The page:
Anglo-American and Soviet concepts of what a sphere of influence implied were far apart, and consequently the West faced the emergence of a closed Soviet-dominated bloc. In the Cold War that ensued, the post-World War II communist Polish state occupied a special position. Geographically, Poland's borders were pushed several hundred kilometers to the west. This meant the loss of ethnically mixed provinces to the Soviet republics of Lithuania, Belarus, and Ukraine, and the acquisition of former German lands up to the Oder-Neisse Line. Poland became a nearly homogenous country, more viable economically and strategically than in 1939. Border controversies in the east disappeared. The West refused, however, to recognize the Oder-Neisse boundary which made Warsaw more dependent on Moscow. In these circumstances, can one speak of a Polish foreign policy? At best it was a satellite that could not change its orbit. Attempts to gain some elbow room came via the Rapacki Plan of 1957.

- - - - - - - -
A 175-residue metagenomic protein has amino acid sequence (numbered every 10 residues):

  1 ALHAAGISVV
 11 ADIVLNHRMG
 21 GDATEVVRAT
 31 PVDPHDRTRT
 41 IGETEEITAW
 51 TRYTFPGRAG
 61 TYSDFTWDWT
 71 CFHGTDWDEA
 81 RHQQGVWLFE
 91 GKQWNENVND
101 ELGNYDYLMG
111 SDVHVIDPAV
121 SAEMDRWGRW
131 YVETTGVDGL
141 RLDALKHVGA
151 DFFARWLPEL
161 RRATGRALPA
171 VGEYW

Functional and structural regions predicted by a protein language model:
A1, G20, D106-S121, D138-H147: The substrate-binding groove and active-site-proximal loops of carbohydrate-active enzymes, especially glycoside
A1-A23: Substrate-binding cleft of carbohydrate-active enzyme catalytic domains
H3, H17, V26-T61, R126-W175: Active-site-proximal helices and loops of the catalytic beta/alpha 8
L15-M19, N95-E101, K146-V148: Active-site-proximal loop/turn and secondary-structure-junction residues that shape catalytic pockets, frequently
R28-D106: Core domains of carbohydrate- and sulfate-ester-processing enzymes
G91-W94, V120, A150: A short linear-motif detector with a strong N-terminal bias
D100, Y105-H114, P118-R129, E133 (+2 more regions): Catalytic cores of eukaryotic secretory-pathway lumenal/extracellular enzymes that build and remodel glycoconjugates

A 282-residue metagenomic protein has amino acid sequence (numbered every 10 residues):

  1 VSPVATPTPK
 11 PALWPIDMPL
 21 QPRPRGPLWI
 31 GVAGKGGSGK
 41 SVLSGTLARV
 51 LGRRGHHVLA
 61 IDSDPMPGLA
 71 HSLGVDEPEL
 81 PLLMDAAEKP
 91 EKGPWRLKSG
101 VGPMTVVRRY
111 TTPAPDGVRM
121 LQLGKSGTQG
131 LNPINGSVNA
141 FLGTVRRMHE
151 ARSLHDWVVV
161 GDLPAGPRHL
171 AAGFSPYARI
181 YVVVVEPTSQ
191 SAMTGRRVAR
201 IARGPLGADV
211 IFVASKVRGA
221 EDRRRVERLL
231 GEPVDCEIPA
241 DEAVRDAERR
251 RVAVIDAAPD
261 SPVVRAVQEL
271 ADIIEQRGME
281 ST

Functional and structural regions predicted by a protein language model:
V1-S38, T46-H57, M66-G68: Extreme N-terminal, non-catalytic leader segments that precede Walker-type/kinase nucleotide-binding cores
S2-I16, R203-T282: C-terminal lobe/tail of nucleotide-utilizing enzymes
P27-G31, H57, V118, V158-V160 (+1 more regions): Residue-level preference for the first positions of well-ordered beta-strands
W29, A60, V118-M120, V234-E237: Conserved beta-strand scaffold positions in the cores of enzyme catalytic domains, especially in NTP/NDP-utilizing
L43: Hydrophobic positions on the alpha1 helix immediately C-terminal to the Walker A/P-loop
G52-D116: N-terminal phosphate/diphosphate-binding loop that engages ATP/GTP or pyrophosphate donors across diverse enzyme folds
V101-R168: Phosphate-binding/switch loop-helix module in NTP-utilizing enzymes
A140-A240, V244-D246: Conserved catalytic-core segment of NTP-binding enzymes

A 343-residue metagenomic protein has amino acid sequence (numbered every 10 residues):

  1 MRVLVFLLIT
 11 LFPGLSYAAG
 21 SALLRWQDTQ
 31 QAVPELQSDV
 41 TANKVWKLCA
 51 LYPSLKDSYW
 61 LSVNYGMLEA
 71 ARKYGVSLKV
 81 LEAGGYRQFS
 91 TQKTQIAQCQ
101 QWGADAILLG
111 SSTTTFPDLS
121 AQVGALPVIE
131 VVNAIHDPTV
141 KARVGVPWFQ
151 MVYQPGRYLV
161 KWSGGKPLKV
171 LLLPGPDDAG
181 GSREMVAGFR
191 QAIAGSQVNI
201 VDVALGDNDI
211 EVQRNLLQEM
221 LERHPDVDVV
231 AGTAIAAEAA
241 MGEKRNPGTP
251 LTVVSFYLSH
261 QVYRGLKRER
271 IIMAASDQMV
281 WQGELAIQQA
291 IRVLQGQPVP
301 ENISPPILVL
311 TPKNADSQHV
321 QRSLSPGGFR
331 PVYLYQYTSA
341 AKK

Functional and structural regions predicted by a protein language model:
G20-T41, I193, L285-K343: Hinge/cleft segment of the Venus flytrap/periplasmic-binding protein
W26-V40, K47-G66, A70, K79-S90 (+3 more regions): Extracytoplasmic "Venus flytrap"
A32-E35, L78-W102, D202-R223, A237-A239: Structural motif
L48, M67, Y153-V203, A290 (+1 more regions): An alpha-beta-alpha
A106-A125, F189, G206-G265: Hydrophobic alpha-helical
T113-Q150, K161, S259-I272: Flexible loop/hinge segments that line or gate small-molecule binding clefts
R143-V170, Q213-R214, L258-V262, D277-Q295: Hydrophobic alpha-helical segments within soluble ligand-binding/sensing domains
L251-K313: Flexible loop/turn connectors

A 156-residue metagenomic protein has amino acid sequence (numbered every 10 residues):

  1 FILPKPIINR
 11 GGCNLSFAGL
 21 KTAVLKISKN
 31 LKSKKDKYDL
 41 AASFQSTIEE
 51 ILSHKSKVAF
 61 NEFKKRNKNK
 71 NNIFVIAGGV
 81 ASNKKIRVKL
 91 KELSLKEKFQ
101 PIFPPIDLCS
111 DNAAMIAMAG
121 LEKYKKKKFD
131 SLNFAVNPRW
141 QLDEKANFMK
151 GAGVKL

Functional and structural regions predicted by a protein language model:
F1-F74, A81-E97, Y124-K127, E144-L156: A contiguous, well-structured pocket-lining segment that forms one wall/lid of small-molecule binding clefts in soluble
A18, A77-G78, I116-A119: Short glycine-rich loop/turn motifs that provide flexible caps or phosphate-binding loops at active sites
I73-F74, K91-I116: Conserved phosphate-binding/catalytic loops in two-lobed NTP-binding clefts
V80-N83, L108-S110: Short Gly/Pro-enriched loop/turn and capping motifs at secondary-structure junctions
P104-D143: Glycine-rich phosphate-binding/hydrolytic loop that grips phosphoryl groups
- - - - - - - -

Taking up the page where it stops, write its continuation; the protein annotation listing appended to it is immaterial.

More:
The collapse of communism in Poland and Eastern Europe from 1989 to 1991 created a completely new situation. As a result of a domestic compromise, the first non-communist-led government took over in Warsaw, and Poland began its "return to Europe." The phases of this return were marked first by mainly negative moves: leaving the dissolving Warsaw Pact on 1 July 1991 and having Soviet troops withdraw in 1992. Poland also left CEMA which implied a major economic reorientation. The biggest achievement was international recognition of the Oder-Neisse border, resulting from Poland's admission to the last stage of the 2 Plus 4 negotiations over the reunification of Germany. It was confirmed by two German-Polish treaties of November 1990 and June 1991, turning over a new leaf in the relations between Germany and Poland.